Driving Adoption of Best Practices, Not Just Providing Sales Training

Your newest batch of hires has just finished their sales training. They’ve done the research, and they’ve looked through every manual possible to learn the ropes about how to sell your product and what the best practices are. You’re excited to take off the training wheels, and let them fly solo while you focus on taking a closer look at your sales process.

Unfortunately, the moment you turn away is the moment that one of your hires starts to look like a deer in headlights, without a clue of what to do next.

Best practices are proven strategies in the industry that sales teams can apply to their sales process to find better results. There are countless strategies to go through sales training, but the most effective way to train your team is to drive the adoption of best practices, rather than just throwing information at them until something sticks.

If you’re looking to apply best practices to your sales funnel, here are a few ways you can make sure your team stays on track.

Your sales team shouldn’t see them as recommendations.

“Best practices” is kind of misleading. The term “practice” makes it feel like these strategies are a good idea or a possible course of action. Best practices are the standard for what each team should be doing at any given moment. So make sure your team takes them seriously.

A common best practice in sales is learning everything about each product you have to offer. If a sales rep looks through one or two manuals and then calls it a day, they won’t have the expertise to drive home a sale. 

But if they have a sense of urgency, and put more effort into learning about your company’s product, they’ll have a better chance of following through.

Best practices aren’t something that your team can casually use in their day-to-day. They’ll only show results if your team goes all-in. So give your team more of a reason to use them.

Let your team know why they’re using each strategy.

You can lead a horse to water, but you can’t make them use industry secrets to do their job to the best of their ability…for more reasons than one. A great way to motivate your team to adopt best practices is to give them a sense of why each strategy works.

Don’t just tell your sales team that they need to be asking the right questions. Let them know that learning certain pieces of information from each client helps them prepare better for the next sales call. Don’t send them a memo that accepting rejection helps them manage their resources better, show them how every minute they spend with a cold lead keeps them from bringing in new revenue.

By showing your team what each best practice has to offer, you can give them a deeper understanding of why they need to be using them in the first place. The best way to do that is through real-world examples.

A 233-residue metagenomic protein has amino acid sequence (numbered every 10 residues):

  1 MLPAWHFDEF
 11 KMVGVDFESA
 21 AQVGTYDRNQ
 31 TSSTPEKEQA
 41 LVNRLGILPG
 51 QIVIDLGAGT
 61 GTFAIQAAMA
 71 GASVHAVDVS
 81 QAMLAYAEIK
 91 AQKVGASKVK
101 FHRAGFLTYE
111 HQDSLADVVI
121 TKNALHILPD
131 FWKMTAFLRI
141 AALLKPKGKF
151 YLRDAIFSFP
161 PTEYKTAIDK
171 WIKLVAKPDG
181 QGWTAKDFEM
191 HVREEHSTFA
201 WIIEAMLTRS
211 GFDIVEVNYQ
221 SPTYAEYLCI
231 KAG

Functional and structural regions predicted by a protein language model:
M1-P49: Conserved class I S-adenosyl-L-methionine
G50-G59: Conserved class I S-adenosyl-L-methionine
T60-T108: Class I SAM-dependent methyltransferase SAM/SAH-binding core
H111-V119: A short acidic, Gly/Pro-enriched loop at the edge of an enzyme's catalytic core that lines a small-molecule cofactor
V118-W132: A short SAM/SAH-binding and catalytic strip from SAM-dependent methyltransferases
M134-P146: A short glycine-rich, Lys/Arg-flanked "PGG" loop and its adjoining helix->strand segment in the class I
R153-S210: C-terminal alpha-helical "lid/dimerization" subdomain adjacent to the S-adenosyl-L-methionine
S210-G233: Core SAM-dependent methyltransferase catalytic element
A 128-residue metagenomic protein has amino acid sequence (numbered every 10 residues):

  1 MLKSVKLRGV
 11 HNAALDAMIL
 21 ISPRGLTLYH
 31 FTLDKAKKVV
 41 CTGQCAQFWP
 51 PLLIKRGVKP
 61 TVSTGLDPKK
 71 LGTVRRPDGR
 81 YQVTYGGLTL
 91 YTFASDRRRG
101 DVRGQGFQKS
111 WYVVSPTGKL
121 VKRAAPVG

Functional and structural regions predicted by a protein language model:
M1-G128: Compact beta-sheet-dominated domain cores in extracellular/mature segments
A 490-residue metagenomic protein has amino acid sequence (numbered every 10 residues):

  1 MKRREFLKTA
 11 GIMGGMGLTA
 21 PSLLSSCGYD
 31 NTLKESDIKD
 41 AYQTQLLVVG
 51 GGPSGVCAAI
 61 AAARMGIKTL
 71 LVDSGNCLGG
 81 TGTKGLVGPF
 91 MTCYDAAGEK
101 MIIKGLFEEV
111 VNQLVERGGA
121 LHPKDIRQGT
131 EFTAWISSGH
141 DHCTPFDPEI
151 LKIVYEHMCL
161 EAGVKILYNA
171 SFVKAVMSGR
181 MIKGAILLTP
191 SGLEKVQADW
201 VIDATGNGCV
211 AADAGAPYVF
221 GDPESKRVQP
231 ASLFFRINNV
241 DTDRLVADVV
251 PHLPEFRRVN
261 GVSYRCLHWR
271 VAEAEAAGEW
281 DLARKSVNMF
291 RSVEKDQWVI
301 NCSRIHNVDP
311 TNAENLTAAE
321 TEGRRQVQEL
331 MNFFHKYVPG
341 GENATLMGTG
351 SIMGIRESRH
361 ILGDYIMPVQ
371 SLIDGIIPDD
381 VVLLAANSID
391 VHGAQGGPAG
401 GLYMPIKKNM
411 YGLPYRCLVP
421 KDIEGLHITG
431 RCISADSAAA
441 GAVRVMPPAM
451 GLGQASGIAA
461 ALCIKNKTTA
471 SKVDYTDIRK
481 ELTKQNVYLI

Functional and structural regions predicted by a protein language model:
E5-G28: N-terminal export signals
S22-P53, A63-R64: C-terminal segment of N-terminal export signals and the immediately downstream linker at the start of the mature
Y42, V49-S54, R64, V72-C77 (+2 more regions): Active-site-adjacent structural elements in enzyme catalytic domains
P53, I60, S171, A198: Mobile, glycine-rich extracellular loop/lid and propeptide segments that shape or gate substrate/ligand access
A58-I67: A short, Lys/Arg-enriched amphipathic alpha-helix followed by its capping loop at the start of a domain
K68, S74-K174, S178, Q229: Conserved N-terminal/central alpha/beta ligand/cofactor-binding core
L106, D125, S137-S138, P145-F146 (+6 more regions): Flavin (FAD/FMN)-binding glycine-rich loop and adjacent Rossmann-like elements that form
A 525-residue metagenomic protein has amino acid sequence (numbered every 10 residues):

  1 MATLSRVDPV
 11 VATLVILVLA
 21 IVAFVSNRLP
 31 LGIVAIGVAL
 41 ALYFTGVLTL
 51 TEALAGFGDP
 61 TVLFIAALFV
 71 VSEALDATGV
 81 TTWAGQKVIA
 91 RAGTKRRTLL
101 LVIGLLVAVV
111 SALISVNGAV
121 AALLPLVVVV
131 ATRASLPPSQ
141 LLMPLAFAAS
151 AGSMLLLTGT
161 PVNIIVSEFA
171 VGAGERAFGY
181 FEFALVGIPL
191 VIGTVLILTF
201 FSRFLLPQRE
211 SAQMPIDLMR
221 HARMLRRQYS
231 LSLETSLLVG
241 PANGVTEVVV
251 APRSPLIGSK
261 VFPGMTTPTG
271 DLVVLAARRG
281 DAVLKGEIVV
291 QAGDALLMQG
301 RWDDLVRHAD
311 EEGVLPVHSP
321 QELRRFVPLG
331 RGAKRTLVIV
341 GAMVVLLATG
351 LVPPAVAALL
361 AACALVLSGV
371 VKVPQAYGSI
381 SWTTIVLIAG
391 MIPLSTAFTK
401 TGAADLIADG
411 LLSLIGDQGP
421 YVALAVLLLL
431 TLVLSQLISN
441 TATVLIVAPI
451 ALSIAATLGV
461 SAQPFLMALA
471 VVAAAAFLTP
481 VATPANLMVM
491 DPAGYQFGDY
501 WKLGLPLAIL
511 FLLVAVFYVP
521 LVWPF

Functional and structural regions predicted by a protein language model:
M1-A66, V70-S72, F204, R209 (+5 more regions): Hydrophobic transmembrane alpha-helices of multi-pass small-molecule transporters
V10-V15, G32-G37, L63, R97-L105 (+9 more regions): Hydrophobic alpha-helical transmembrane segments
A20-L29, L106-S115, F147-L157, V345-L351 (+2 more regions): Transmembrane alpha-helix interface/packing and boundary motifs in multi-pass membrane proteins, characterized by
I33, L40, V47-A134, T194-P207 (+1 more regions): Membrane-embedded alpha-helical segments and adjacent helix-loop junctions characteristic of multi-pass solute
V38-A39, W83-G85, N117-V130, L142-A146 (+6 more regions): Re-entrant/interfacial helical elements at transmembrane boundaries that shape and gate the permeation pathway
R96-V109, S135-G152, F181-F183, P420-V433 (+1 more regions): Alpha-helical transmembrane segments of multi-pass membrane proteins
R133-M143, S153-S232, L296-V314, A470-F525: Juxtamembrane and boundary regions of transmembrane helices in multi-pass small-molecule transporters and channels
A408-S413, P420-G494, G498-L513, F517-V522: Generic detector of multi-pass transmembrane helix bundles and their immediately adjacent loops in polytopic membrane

Run your team through scenarios.

I can’t tell you much about what I learned from lectures in my high school science class. The difference between weather and climate, what the mitochondria does, and maybe a few elements from the Periodic Table. But the main things I can remember from those classes are what I learned from hands-on examples.

You can send as many emails to your team as you want, but the best way to make sure they absorb the information is by running them through scenarios.

Schedule a team meeting and give them a chance to use these best practices in a low-risk environment. Show them how they can subtly find ways to connect with clients. Have them practice using language that doesn’t offer any firm promises. Make sure they’re getting straight to the point instead of driving the conversation to dead ends.

Examples provide better lessons than any slide show or “must-read” memo. So give your team a chance to use best practices before they try anything new on a high-stakes client. Just make sure they’re putting that information to use.

Follow up with your sales team.

Habits are dangerous in the world of sales. If a sales rep gets too confident in their process, they could be overlooking serious errors that are holding them back from landing clients.

So, keep an eye on your team. Obviously, you can’t have 50 different screens up to monitor everything about your team’s day-to-day, that sounds unproductive and it feels like a waste of your office’s resources.

Instead, keep an eye on your team’s KPIs. If they’re underperforming in a quarter, or they aren’t seeing any growth, see if they’re playing each sale by the books.

You can also just follow up with them to see how they’re feeling about these new strategies. They could be struggling to adapt to them, or they could have overlooked a crucial best practice entirely. Either way, following up with your team makes sure they’re consistently following best practices, and using every resource possible to drive home a sale.

It’s about making your process consistent.

Best practices aren’t a set of magic strategies that make every potential buyer flock to your company. Each prospect is different, and they respond better to certain aspects of the sales funnel. However, if you adopt best practices in your team’s sales process, you’ll have a better chance of connecting with the average buyer, and find more consistent results.